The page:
This site is devoted to advancing the rights-based political philosophy first articulated by John Locke and championed prominently in our day by the late Robert Nozick in his classic Anarchy, State, and Utopia [1974].  It will do so by explaining minimal state libertarianism in a way that is accessible to the intelligent general reader and by hosting a forum that will subject its key ideas to scrutiny and debate.

I make my own modest contribution to this cause in my book, Nozick’s Libertarian Project: An Elaboration and Defense (London: Continuum International, 2011). My second book on this subject, Libertarian Philosophy in the Real World: The Politics of Natural Rights, was just published by Bloomsbury Academic. For additional information about libertarianism, this site, my books, and your host, please follow the links to the left.

New on the Blog

Nozick’s Adaptation of Locke’s Proviso: Genius at Work

Robert Nozick’s Anarchy, State, and Utopia is widely acknowledged as a brilliant work of political philosophy, even by many theorists who reject its key conclusions. Among his enduring contributions are the arguments he formulates for the stringency of property rights, highlighting their essential connection to the exercise of personal autonomy. For example, while not (as often claimed) adopting self-ownership as the mainspring of his defense of libertarian rights, he famously wrote that: “Seizing the results of someone’s labor is equivalent to seizing hours from him and directing him to carry on various activities…The process whereby they take this decision from you makes them a part-owner of you; it gives them a property right in you” (emphasis in original). ASU, 172.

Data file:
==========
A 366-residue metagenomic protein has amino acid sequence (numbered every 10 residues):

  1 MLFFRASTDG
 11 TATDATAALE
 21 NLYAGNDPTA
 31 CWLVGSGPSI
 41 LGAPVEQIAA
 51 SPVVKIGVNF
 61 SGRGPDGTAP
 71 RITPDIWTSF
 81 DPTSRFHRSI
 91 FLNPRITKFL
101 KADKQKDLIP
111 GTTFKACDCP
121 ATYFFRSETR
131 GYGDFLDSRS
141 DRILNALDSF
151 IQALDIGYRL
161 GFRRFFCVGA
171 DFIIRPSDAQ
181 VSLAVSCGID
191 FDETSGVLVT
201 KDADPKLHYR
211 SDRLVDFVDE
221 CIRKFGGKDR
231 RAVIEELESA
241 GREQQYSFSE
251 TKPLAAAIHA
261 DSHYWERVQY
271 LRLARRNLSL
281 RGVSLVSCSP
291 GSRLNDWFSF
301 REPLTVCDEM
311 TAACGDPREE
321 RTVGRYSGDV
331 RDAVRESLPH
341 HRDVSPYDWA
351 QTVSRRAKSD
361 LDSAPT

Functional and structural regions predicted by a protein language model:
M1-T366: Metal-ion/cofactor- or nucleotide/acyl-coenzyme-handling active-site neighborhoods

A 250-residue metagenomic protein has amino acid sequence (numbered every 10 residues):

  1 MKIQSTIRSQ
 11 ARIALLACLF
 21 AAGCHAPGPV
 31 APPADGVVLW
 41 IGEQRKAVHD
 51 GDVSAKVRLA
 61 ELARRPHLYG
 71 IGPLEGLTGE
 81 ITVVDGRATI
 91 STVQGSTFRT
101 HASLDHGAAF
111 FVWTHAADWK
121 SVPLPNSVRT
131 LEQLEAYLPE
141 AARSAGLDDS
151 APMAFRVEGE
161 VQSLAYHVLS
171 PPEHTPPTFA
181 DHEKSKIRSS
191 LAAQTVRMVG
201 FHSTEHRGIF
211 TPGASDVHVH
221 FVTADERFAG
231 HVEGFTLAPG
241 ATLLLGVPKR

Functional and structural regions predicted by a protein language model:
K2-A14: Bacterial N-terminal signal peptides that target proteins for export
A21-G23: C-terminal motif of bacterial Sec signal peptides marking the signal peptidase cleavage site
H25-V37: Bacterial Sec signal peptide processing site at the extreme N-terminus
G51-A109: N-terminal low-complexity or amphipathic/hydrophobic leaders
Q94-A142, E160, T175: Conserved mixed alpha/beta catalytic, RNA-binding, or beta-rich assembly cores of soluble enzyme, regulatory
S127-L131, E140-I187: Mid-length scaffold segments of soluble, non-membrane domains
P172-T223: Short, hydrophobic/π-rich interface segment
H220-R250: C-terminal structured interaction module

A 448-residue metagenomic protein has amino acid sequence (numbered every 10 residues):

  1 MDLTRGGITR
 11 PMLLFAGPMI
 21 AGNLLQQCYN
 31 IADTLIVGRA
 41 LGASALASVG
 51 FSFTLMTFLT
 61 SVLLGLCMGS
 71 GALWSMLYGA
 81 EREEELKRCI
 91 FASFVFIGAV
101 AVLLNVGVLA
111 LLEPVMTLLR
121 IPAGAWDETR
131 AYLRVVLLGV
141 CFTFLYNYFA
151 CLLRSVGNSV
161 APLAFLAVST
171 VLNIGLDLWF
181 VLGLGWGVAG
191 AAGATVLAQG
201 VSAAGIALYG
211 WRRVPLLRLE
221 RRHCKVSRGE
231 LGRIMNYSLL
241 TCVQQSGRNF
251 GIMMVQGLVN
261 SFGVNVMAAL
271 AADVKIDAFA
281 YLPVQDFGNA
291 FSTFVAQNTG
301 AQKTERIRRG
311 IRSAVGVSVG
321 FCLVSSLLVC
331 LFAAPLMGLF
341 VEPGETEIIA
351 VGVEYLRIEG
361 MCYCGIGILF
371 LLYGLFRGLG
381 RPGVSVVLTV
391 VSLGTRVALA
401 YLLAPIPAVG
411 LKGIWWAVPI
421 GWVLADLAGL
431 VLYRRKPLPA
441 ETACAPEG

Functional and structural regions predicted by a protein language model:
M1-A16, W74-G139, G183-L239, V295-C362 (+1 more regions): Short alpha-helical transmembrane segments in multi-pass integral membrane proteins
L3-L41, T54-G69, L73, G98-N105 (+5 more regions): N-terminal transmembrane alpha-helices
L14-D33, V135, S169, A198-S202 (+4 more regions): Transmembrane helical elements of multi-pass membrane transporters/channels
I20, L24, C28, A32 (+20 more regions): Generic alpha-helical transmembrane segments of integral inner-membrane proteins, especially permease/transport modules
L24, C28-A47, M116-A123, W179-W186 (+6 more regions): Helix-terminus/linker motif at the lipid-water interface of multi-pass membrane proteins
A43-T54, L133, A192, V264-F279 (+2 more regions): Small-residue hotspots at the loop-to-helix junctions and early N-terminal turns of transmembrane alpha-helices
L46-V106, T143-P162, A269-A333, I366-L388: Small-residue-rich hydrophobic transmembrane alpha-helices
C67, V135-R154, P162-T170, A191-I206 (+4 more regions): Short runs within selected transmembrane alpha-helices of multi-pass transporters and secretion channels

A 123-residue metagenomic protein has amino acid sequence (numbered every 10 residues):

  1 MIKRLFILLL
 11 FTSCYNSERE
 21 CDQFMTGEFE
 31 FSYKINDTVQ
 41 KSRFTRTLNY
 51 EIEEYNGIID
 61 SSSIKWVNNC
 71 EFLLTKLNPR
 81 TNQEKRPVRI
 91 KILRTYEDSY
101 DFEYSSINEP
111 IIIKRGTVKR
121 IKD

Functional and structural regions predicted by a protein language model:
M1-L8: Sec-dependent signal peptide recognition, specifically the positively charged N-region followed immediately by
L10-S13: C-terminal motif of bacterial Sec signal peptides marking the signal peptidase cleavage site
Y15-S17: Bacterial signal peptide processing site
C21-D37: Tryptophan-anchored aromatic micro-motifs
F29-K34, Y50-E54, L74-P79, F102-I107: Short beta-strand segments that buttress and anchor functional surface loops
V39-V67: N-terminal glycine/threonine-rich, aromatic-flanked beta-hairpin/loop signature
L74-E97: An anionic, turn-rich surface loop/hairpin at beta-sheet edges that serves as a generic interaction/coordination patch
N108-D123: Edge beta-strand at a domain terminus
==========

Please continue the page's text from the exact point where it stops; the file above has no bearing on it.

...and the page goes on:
In this process, he addresses many of the considerations that have been invoked by others to limit the scope of ownership rights. This “parade of horribles” includes a stranded hiker whose survival depends on breaking into a deserted cabin (“Cabin”) and a misanthropic inventor who is unwilling to lend humanity his asteroid-destroying device (“Asteroid”). See my Nozick’s Libertarian Project: An Elaboration and Defense, 130. Continue Reading »

Lindsey’s Epic Fail, Part II

Righting Past Wrongs. Lindsey next takes NRL to task for being indeterminate with respect to the rectification of past injustices. More specifically, he rightly observes that current property holdings are shaped by grave injustices committed against Native Americans, and by wars, slavery, etc. He then erroneously asserts that “radical libertarians today [who shall go unnamed] generally hold that the government should affirm and protect the current pattern of property holdings and that any redistribution of property by government is illegitimate.” Then, he asks, “What gives?” Continue Reading »